Proposal: Personal Data Encryption (maybe SoC?)

Steven Milburn steven.milburn at
Mon Mar 19 00:49:04 CET 2007

Oh the fingerprint sensor FUD, what fun.....

First, if one concedes that the typical sensor can be easily fooled, I still
think fingerprint sensors tend to add security to most phones.  That's
because I think most users cannot be bothered to hide data behind a decent
pass phrase they would have to type on a tiny keyboard.  Joe Average is much
more likely to adopt a concept that works something like:  Swipe one of your
eight fingers (up, down, left, or right) (thumbs can be dexterally
difficult) and you are authenticates and one of 32 pre-selected actions
happens (call a speed dial, open email, open calendar, etc).

A more secure mechanism that no one uses is less secure than an "inferior"
one that people will actually use.

But, I wouldn't actually concede that a fingerprint sensor is necessary less
secure than a typical password.   These days some can be very difficult to
spoof.  Almost no swipe sensor targeted to cell phones is an optical sensor
these days.  The common, cheap ones use capacitive sensors.  The better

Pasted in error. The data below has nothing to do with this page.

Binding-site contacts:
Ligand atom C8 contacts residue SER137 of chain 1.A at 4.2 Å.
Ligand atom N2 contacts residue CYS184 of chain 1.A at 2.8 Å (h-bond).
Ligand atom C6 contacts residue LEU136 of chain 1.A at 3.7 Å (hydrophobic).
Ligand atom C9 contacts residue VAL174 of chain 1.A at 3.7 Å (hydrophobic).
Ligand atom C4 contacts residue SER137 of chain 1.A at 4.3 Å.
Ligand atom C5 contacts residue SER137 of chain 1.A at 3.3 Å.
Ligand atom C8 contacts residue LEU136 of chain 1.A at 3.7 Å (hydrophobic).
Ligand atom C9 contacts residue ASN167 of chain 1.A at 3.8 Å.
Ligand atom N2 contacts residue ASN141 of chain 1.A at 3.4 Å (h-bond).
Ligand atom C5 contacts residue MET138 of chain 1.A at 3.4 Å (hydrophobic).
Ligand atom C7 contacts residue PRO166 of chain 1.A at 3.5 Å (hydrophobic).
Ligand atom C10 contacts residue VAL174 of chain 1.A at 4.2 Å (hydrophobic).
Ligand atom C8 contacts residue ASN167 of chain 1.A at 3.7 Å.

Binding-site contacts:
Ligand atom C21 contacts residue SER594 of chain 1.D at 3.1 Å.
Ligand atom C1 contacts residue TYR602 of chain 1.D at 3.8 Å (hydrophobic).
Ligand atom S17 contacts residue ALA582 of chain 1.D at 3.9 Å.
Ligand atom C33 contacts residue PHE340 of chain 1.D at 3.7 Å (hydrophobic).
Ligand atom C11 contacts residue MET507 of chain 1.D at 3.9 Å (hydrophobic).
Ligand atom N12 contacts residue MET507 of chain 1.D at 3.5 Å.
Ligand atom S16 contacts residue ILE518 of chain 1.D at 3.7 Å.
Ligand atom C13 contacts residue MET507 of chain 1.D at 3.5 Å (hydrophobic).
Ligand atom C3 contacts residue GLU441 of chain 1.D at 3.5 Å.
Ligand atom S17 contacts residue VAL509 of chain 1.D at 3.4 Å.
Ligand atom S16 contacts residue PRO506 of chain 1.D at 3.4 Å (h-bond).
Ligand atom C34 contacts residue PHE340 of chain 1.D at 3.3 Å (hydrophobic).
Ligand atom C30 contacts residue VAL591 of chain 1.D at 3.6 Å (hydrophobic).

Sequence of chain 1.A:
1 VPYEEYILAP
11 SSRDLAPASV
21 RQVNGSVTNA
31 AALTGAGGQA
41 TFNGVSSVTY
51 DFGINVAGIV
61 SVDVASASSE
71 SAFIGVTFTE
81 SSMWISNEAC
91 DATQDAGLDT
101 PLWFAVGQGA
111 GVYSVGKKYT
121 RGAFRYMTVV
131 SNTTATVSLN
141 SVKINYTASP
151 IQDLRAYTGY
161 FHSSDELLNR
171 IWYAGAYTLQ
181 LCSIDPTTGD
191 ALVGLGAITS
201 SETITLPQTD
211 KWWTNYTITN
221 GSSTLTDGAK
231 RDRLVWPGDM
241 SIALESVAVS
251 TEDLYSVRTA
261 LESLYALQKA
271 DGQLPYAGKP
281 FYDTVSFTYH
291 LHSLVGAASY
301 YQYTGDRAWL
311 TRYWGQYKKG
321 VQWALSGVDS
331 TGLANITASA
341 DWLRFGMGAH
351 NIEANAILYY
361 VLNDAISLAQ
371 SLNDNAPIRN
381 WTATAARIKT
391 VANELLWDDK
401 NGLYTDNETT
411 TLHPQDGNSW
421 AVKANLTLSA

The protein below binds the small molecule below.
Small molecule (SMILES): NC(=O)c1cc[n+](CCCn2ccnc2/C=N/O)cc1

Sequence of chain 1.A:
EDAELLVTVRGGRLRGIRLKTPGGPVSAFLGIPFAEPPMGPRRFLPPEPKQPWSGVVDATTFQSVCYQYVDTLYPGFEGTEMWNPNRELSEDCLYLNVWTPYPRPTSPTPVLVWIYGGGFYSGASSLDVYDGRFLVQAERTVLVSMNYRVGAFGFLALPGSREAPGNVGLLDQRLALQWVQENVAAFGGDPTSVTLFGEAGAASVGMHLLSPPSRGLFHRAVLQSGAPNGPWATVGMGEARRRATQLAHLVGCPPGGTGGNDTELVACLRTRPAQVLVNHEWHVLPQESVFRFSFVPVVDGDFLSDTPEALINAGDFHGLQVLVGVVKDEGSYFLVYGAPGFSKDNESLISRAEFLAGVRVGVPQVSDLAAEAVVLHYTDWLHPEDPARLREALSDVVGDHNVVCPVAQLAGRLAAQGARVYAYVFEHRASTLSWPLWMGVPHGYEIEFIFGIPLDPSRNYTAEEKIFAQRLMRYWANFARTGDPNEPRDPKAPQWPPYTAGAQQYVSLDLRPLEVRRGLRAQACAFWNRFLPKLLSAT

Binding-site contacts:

ones  use active RF sensing, with sophisticated anti-spoof measures

Some of the more advanced sensors even have the ability to securely store
keys right on them, and some even have the ability to encrypt/decrypt data
for you once you authenticate, with the keys never leaving the sensor.

I say all this just to try to clear up some of the FUD.  But, I realize full
well that suggesting fingerprint sensors is in no way an answer to the
security question on the Neo.  I don't even think it makes sense to push for
a fingerprint sensor to be included in the hardware rev, because there are
better things to concentrate on at this point (wifi).


On 3/18/07, Ian Stirling <openmoko at> wrote:
> Henryk Plötz wrote:
> > Moin,
> >
> > Am Sun, 18 Mar 2007 18:40:26 +0100 schrieb danimanns at
> >> I would appreciate a fingerprint sensor - there are a lot of Asian
> >> mobile phones / smart phones
> >> with a fingerprint sensor...
> >
> > Yeah, but a fingerprint sensor adds only convenience and no security
> > at all. starbug regularly demonstrates circumventing any fingerprint
> It can add some security, especially against most opponents that are not
> going to bother to try to fake the print.
> For example, four fingers, scanned either upwards or downwards gives you
> 8 'keys'. If you add a 90 degree rotated finger, that gives you 4*4 = 16
>   keys.
> And as the sensors are typically designed as a 256*4 or so camera, you
> can basically do an optical mouse with them, in reverse, using the
> finger as a 'surface', to add gestures in the middle of the prints.
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